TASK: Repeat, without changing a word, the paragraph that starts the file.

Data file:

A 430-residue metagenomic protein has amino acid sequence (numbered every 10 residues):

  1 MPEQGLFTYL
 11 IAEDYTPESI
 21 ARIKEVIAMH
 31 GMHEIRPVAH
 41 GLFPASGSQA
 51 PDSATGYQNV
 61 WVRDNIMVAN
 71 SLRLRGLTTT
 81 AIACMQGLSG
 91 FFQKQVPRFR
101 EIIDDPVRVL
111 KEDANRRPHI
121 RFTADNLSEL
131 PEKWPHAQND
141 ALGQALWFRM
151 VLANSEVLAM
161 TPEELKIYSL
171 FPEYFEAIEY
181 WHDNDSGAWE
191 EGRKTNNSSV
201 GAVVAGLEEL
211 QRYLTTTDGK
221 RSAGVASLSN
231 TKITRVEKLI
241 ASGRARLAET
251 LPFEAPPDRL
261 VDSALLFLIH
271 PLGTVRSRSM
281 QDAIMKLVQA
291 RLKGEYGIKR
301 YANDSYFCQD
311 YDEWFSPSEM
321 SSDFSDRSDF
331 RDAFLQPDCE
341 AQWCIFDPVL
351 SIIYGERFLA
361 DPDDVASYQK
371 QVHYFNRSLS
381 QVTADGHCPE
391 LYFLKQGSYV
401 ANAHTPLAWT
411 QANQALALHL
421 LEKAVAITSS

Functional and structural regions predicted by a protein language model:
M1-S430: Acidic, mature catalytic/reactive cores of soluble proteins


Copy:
A 430-residue metagenomic protein has amino acid sequence (numbered every 10 residues):